Now let's look at metric and SI therewith length:

10 millimeters = 1 centimeter
10 centimeters = 1 decimeter
10 decimeters = 1 meter
10 meters = 1 decameter
10 decameters = 1 hectameter
10 hectameters = 1 kilometer

Steady, even, and constant in it's measurements. you can measure and convert easily between one scale type and another. With metric, so long as the original measurement is accurate, you can scale up or down with accuracy just by moving the decimal place. That is impossible with imperial and requires an elaborate formula to do the conversion.

This also doesn't factor in some imperial measurements being used incorrectly (pounds and the like being used interchangeably with grams despite the former measures weight and the latter measures mass) or not making sense (what's the point of reference for Fahrenheit for example).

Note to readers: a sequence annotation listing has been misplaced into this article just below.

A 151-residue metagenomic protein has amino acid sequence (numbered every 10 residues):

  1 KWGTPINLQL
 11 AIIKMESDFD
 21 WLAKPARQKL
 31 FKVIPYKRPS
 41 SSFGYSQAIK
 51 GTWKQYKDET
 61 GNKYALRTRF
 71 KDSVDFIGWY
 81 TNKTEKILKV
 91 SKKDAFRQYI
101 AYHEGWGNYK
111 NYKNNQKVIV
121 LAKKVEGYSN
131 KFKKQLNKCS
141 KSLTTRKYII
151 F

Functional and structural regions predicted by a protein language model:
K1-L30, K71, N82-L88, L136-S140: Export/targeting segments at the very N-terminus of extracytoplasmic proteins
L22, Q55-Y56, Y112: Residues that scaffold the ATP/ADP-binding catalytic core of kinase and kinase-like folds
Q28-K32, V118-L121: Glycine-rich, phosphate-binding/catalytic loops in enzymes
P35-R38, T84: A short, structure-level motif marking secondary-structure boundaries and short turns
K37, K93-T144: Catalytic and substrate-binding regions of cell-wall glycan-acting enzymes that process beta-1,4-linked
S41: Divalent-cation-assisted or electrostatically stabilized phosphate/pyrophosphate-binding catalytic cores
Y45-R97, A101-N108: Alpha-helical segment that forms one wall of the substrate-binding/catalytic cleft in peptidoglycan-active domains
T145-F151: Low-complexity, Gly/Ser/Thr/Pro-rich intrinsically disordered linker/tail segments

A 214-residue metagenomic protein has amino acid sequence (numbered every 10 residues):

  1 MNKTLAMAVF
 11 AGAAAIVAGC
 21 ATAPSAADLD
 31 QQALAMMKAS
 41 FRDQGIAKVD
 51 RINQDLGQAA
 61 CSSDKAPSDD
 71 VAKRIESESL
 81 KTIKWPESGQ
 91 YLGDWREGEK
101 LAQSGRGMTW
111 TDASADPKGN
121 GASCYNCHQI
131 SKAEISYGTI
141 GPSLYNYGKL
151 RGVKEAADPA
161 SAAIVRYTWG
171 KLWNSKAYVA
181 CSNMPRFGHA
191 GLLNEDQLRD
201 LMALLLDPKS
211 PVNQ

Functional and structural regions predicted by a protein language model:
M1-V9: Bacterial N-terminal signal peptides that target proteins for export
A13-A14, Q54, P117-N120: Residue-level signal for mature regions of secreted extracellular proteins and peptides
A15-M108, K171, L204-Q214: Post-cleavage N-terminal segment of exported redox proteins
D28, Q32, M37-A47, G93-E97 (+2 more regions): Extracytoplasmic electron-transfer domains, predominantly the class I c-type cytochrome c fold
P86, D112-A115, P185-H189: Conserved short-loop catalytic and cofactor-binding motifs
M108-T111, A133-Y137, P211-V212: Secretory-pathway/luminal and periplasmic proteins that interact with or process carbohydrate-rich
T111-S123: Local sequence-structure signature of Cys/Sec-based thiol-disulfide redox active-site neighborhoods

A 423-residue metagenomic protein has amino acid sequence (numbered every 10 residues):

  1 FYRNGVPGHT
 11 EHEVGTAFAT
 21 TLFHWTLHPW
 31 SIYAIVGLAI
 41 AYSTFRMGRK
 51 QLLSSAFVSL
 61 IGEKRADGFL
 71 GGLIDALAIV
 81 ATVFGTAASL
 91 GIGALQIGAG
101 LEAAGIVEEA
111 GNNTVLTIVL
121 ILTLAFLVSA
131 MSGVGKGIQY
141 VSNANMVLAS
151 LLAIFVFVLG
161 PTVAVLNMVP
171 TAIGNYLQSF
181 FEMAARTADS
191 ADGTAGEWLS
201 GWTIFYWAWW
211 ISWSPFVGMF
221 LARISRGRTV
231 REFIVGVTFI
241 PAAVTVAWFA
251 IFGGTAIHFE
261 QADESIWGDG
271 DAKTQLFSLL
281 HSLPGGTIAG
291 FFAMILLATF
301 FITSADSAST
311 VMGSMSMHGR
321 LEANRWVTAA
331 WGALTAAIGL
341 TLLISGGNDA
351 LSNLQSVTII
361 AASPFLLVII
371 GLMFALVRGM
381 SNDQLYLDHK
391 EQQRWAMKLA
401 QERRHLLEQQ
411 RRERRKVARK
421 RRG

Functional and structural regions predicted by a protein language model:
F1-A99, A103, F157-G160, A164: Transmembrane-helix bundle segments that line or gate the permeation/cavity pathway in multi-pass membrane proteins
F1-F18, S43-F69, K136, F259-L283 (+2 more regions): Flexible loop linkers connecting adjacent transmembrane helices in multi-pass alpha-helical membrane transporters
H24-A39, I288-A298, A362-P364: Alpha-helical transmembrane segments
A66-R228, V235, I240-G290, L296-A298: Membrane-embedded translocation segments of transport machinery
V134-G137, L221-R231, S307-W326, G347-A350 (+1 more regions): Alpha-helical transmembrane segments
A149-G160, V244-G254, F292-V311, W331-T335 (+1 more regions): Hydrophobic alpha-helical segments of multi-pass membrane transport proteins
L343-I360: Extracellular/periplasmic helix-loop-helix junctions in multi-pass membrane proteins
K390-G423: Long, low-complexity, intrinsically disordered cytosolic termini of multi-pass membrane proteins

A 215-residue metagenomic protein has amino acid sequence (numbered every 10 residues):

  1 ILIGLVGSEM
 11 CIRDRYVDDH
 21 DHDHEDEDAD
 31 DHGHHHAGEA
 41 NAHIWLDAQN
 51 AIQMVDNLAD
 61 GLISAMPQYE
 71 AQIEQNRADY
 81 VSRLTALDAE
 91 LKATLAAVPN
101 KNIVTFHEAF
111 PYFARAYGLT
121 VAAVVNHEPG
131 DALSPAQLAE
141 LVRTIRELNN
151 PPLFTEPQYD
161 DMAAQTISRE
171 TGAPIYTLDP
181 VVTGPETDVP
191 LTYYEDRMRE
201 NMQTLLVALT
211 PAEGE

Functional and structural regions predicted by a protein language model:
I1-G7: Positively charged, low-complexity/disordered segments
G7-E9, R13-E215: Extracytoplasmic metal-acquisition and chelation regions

So where did imperial come from? Largely tradition. The "foot" is literal, an inch was the measurement of a finger digit, a yard was the measurement of a stride, etc. Metric and SI subsequently was devised to have a simple, accurate, easy to convert measurement system for objective measurements. Similar systems to metric were used by alchemists for centuries in fact until metric became standardized.

Put simply, Metric and SI is used because though it's standardized and accurate.

That's no reason to throw out everything. How about keeping the foot and just making multiples of 10 and 1000 from there?

All of aviation works in feet and works very well.

And the metre is NOW defined by being how far light travels through a vacuum in a fraction of a second, well they use an odd fraction like 1/299 792 458 but if they used a round number like 1 billion, or 1 nanosecond, then the answer they'd get is within 1% of 1 Foot. That's actually useful in our world of speed-oflight communications, you know if something is 50 million feet away, the light will take 50 milliseconds to get there.